As a consultant breast surgeon, Dr Liz O'Riordan was used to performing operations, reassuring frightened women and breaking bad news. What she wasn't so familiar with was being the patient herself.
But in July 2015, O'Riordan, then aged 40, found a lump in her left breast. The ultrasound, performed in the hospital she and her husband both worked at, showed a 2.5 cm lump. As soon as she saw the scan, she knew it was cancer. But her extensive medical knowledge didn't make coming to terms with the diagnosis of stage 3 breast cancer, and the treatment journey ahead of her, any easier.
"It took me a long time. I was in denial because I knew too much. Most patients are drip-fed information. You have a biopsy. 'It's cancer.' You have an operation. You find out if you need chemo. But the minute I saw my scan I knew everything," she reveals.
And it can be a very isolating place to be when you know far more about your diagnosis than your loved ones possibly could.
"It also meant I knew far more than my husband and my parents. And I was almost talking about myself as another patient. It was a really hard role to find myself in. I've seen the best and the worst of breast cancer and I think I wanted to protect myself from what it might be."
However, O'Riordan soon came to realise that her unique perspective was not something she could keep to herself. A prevalent Twitter user (), - she had previously used the social media platform mostly to chat about triathlons and baking - she felt compelled to tell her followers what was going on.
"I couldn't imagine not talking about cancer for nine months on Twitter. And I thought: 'I'm not going to hide this. It's a not dirty secret'. I needed to be able to talk about it. That was my way of helping people."
O'Riordan and her husband, Dermot, both pressed send on her 'coming out tweet' the day after she got her diagnosis. Within hours, her inbox was flooded with messages from people she'd never met before who had been through, or were going through, the same process.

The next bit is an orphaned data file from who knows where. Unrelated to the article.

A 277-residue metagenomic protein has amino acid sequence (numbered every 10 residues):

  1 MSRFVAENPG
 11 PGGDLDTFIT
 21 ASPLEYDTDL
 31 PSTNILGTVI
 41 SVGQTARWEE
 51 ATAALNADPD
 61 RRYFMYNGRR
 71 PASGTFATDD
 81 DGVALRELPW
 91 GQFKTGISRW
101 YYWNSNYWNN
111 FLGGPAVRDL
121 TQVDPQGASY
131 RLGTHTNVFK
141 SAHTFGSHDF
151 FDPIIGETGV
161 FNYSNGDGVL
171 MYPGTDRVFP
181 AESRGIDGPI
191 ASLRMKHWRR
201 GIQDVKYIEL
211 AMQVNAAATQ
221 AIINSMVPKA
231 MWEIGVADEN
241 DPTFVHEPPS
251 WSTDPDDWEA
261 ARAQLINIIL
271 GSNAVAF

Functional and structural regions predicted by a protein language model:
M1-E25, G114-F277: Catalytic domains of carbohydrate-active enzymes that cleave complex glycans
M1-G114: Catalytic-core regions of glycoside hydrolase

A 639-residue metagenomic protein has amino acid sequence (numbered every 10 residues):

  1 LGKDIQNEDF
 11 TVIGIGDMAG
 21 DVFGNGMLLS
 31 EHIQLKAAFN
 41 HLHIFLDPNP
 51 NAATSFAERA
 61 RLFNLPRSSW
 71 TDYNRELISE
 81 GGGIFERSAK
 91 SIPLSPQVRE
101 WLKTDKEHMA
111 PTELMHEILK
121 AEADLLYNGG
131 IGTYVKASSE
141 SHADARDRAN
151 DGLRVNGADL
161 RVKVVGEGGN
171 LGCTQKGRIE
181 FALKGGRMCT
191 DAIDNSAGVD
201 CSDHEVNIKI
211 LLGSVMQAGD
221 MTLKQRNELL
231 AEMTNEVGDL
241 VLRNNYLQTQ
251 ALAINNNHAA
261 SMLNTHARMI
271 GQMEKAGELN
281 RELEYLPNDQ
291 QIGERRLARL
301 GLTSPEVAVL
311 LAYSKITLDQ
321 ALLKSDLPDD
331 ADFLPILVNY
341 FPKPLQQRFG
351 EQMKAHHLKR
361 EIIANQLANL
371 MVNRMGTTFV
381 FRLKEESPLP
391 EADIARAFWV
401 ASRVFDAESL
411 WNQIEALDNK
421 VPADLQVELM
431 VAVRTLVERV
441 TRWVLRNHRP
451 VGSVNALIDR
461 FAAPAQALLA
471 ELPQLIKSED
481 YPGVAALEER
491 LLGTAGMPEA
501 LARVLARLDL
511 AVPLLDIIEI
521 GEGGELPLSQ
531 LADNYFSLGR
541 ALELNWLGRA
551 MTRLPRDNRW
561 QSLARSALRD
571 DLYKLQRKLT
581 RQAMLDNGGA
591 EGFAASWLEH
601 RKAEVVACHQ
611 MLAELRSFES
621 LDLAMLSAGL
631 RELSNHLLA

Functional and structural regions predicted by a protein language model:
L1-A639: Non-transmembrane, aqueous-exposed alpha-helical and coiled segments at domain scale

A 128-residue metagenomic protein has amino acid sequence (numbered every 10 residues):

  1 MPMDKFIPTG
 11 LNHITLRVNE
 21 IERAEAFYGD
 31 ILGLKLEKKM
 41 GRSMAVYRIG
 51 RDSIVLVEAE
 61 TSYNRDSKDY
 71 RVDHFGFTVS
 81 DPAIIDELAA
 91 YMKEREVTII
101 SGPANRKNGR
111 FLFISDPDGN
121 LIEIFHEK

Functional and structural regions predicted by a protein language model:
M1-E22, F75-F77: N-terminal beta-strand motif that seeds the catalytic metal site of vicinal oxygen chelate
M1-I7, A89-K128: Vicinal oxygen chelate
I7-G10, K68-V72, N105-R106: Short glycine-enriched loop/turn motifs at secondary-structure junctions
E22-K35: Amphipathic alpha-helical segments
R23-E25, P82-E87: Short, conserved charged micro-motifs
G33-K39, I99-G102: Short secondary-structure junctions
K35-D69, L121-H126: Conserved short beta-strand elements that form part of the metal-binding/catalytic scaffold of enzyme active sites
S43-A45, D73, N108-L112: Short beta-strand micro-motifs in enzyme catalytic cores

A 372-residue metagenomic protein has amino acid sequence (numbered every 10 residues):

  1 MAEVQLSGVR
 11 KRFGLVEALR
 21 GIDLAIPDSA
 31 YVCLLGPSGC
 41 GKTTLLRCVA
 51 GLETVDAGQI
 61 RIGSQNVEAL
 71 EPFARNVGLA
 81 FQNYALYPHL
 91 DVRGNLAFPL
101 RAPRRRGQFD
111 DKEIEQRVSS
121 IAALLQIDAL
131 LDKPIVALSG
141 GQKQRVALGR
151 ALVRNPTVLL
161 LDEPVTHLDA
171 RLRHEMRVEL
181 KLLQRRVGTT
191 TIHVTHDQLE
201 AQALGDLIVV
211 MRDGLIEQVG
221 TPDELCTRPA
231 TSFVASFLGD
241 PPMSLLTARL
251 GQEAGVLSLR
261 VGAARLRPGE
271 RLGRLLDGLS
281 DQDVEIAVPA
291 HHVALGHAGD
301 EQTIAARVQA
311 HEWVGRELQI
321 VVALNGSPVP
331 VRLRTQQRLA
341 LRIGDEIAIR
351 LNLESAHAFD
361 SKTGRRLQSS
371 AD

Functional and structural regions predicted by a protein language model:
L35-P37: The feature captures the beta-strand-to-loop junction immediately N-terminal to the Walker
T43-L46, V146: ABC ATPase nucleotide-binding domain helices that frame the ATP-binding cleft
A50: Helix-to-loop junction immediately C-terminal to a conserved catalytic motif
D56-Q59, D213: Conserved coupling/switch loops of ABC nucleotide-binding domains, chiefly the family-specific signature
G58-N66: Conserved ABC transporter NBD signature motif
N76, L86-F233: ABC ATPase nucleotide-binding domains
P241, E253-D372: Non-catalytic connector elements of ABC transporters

"Twitter was my support network. I wouldn't be here today if not for that cancer network. It's been amazing. Coming out and sharing the story just meant I could help. And it might help doctors and nurses think about the words we say, just to improve patient care from the other side of the table."
O'Riordan soon started five months of gruelling chemotherapy, followed by a mastectomy and implant reconstruction. She later learned her cancer had not disappeared - it had unfortunately spread to her lymph nodes. Further surgery followed, and then three weeks of radiotherapy. Although given the all clear in April 2016, O'Riordan experienced a local recurrence in May 2018. She has just finished treatment (implant removal and more radiotherapy). You can find out more about her treatment journey in her refreshingly frank and funny .
A vital friendship
During the period where O'Riordan was having chemotherapy, she received a private message on Twitter from , professor of primary care at the University of Oxford. Greenhalgh wrote: "Hi, I also have breast cancer. And I'm having treatment on the same day as you."
"And for the whole five months, it was someone going through it all at the same time. And someone I could talk to about being a doctor and a patient, and the sickness and the constipation. So it was lovely having someone to share that with," O'Riordan recalls.
With their newfound friendship, Greenhalgh and O'Riordan hatched a plan. They realised a gap in the market for a publication that explains why doctors treat breast cancer the way they do.
"We were both constantly bombarded with snake oil stuff. Well-meaning people telling us to try juicing kale and turmeric, and other foods and products with absolutely no evidence behind them. And we thought if we could help just one person find their way through breast cancer more easily, then we've done our job," explains O'Riordan.